Taking up the cross (2)*
In the previous piece I stressed Christ's blunt announcement that cross-bearing must be the act of the disciple and if a would-be disciple knowingly refuses to take up his cross he/she cannot be Christ's disciple. The cross must be his/hers the believer must embrace the cross as the way to Christ.
Yes, but what does Jesus mean when he says we're to take up our crosses and follow him? He means we are to identify with him and make his cross our own.
There's only one cross and all who are Christ's die on it.
Talk of "our" crosses might tend to obscure the truth (later developed in the epistles) that there really is only one cross and that we're to identify ourselves with that cross; it's the cross of Christ.
Paul (who took up his cross) makes it clear that it was on Christ's cross that he (Paul) was crucified to the world and the world to him (Galatians 6:14). "May I never boast except in the cross of our Lord Jesus Christ, through which the world has been crucified to me, and I to the world."
Manifestly he isn't talking about his own literal death on Christ's cross; but just as clearly, he's speaking about a death he has already experienced—a death by crucifixion—and a death that took place on Christ's cross.
In Galatians 2:20 Paul claims "I have been crucified with Christ." The phrase "crucified with" is a single Greek word and literally rendered is "co-crucified" (the prefix "sun" means with). He is not saying, "I have been crucified for Christ" though that is a truth. So Paul sees his own cross and crucifixion to be one with Christ's. In Romans 6:3-11 he makes the same point (though with a different agenda) when he speaks of "death with" or "buried with" or "raised with" or "crucified with" or "live with" using a whole series of "sun" compounds.
It's important that we understand that we don't simply die along with Christ, we die in him. Taking up our cross is not talking about our death; it is talking about our identification with and participation in his death. By faith we die "with" him because we died "in" him. "For Christ's love compels us, because we are convinced that one died for all, and therefore all died." (2 Corinthians 5:14).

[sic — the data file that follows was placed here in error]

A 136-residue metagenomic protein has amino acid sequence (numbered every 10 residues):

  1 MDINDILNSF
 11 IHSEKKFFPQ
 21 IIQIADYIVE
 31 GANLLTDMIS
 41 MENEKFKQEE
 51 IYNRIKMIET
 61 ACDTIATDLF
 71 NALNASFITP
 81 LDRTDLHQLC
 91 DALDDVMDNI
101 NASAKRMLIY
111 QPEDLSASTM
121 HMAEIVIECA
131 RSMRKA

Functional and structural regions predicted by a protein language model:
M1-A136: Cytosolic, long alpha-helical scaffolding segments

Here's what he says in Romans 6:3-11:
"Or don't you know that all of us who were baptized into Christ Jesus were baptized into his death? We were therefore buried with him through baptism into death in order that, just as Christ was raised from the dead through the glory of the Father, we too may live a new life. If we have been united with him like this in his death, we will certainly also be united with him his resurrection. For we know that our old self was crucified with him…Now if we have died with Christ, we believe that we will also live with him…count yourselves dead to sin but alive to God in Christ Jesus."
Let me say it again, the "with" truth must not hide the fact that we are crucified and die "with" him and live again "with" him because we die and live "in" him. Note the "into" and "in" phrases.
Making Christ's cross ours
If it's true that taking up our cross is in fact taking Christ's cross to be our own then the call of Christ is simply this, "Take up my cross. Make my cross your cross." And what does that mean? If we take up his cross it's clear that via a personal faith commitment we approve of and commit to him, his agenda and his method.
The crucifixion was not just a death on a cross but a death with a meaning and purpose determined by the Holy Father so when we're called to take up that cross and make it ours we're not just saying that Christ died a violent death. Nor are we all being called to die a violent death though for a few of us that might be the end result. Nor are we given here an exhaustive blueprint for ethical behaviour or decision-making.
We are being called to saving faith. Christ's, "Take up my cross and make it yours" is the equivalent to Paul's call for us to have "faith in his blood" (Romans 3:25). By faith the cross becomes ours! Faith embraces the crucified Christ and all that he stands for in relation to both God and man and claims it as its own vision, its own heart and longing and purpose. It rejects the way of the world (Matthew 16:23) and embraces the shame of the cross (Hebrews 13:11-13) and its meaning.
In a host of ways the cross defines Jesus and we are to take Jesus for who and what he is and in doing that we are denying ourselves and taking up our crosses. The image in passages like Luke 14 and Matthew 16 is clear: We have Jesus out ahead carrying his cross to the place of execution and a long line of disciples following him each bearing his/her own cross. That's the image! The developed meaning of the image is that Jesus goes carrying his cross to his death (with all the richness of meaning and purpose in it) and believers unite with him in faith and embrace his death as their own.
©2004 Jim McGuiggan. All materials are free to be copied and used as long as money is not being made.
Many thanks to brother Ed Healy, for allowing me to post from his website, theabidingword.com.